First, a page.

Monday, December 06, 2010

Already There and Long Gone

Thanks for the memories, Australia.
I’ll see you again soon.

Friday, December 03, 2010

Filling in the Blanks

A few weeks ago, one of my friends called me Carmen and asked “where in the world” I was that day. I laughed aloud when I typed my response and explained I was still in Sydney, Australia. Although I may no longer live the life of an Expat Princess, I still haven’t given up my wandering ways and if I had my druthers I never would. Reality, however, is a horrible affliction that has invaded my life and bank account like succubus on the prowl.

I have put off that dreaded fun-sucking demon for at least another few months for the sake of my Devoted Readers. Over the past five years, I have written about and lived on five continents and that seems a little lazy to me. What kind of blogging tour guide would I be if I couldn’t tell you about life in South America? So for the sake of the blog, that’s where I’m headed next.

Argentina and Brazil are my first stops followed by a super special Christmas pit stop that I’m keeping secret as a surprise. So please continue to watch this space and forgive the occasional silences as I look for Internet cafĂ©s while I’m on the road.

I’m still not sure where all this traveling is leading me. Nor do I know when I’m going to give in to the necessities of adulthood, head home to grow up, and get a job. For now, I’m enjoying living out of my suitcase and through this blog. I am literally living my dream and don’t plan to wake up any time soon.

South America better prepare itself because Hurricane Typo is on her way.

Wednesday, December 01, 2010

Of Hats and Horses

I grew up in a house that paused every year for the Kentucky Derby. Every year since I can remember, my father has made the trek South to join the “Run for the Roses” to see the year’s best 3-year-olds cross the line at Churchill Downs. The North American community may follow the Triple Crown like a pack of teenage girls on the hunt for Sparkle Vamps, but they have nothing on Australia’s almost 150-year obsession with the first Tuesday of November.

They call it “the race that stops a nation” and they aren’t kidding. Before post-time, office buildings empty and nationwide productivity drops to nil as everyone gravitates to the nearest television to watch the only thing on TV that matters – the Melbourne Cup. Aussies love their racing so much that the day is even a holiday in Melbourne. For weeks in advance, ladies can be found trying on cocktail dresses and, more importantly, finding the perfect hat to wear to one of the thousands of viewing parties held across the country.

Ever a vigilant reporter of local customs, I naturally threw myself into Melbourne Cup fever. On the morning of the big race, I primped and preened before donning a new dress, borrowed heels, and a fluffy white floral headpiece. I probably looked like a reject from a bridesmaid-themed prom but I felt pretty as I made way across Darling Harbour to Criniti’s for brunch.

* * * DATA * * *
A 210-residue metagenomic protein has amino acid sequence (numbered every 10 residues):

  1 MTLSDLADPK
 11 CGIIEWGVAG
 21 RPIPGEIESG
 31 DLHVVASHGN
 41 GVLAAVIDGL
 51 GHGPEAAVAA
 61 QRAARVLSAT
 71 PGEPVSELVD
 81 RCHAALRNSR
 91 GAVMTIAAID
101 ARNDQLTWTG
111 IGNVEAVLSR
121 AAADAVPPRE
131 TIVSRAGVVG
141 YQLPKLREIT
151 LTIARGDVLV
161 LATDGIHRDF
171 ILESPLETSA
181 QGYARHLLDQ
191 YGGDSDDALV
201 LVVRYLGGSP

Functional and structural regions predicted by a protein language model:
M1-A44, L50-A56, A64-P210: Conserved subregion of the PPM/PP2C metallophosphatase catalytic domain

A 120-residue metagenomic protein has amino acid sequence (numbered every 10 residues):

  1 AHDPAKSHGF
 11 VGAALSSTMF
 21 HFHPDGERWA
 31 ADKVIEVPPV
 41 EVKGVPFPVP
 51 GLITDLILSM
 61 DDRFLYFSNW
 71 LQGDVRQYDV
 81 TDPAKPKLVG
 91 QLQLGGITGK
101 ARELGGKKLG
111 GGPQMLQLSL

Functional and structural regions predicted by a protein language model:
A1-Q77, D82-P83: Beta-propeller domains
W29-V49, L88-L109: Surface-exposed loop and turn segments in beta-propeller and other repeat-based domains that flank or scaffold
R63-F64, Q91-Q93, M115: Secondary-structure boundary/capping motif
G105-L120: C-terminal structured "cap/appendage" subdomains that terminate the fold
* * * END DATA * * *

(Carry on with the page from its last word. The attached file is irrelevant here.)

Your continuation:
I put a great deal of thought and research into choosing my Cup Day brunch. A good meal at a fair price is important but all you can drink sparkling wine trumps all. After being seated on the balcony, I quickly put in my order for my first course of munchies and a bottle of bubbly to get me started. I dug into my plate of flat bread and dips and was amused to note my solo table received plates piled with as much food as the ones bound for the larger groups around me. This soon became a little intimidating as a plate of calamari and a second of croquettes soon followed.

The tables around me filled quickly with smartly dressed men and fantastically hatted women. Well into my first bottle of sparkling wine, and halfway into my incredibly tasty plate of pasta, the table next to me sent their men off to place bets on the race. Never one to shy away from not having to things for myself, I asked them to place one for me too. After all, the restaurant may have taken it amiss if I had disappeared with my purse halfway through the meal. It was at this point when the ladies took pity on my solo status and insisted I join them.

The brilliantly amusing women, it turned out, were flight attendants on a 56-hour layover. They kept refilling my glass while we chatted about everything under the sun and continued to nibble. Shortly after the boys returned with our bets, my pizza course arrived and I shared the huge board with my new friends while they waited for their own pizza to arrive.

Soon one of the waiters came out to tell us the big moment had finally arrived – the horses were ready at the post and the race was about to begin. Everyone rushed inside to find a spot in front of one of the large flat-screen televisions. And then they were off! I yelled at the screen, I stamped my foot, I cheered, I clapped; I became a temporary Aussie joined in spirit with millions of others hooked for two minutes on one goal – the finish line at Flemington Racecourse.

My horse, I should state for the record, did not win, place, or show yet I still can’t find it in myself to be disappointed in the outcome of the day. I skipped the final course and stumbled home to pass out on my bunk content in the knowledge that I drank too much, ate too little, made some wonderful new friends, and had a fantabulous day.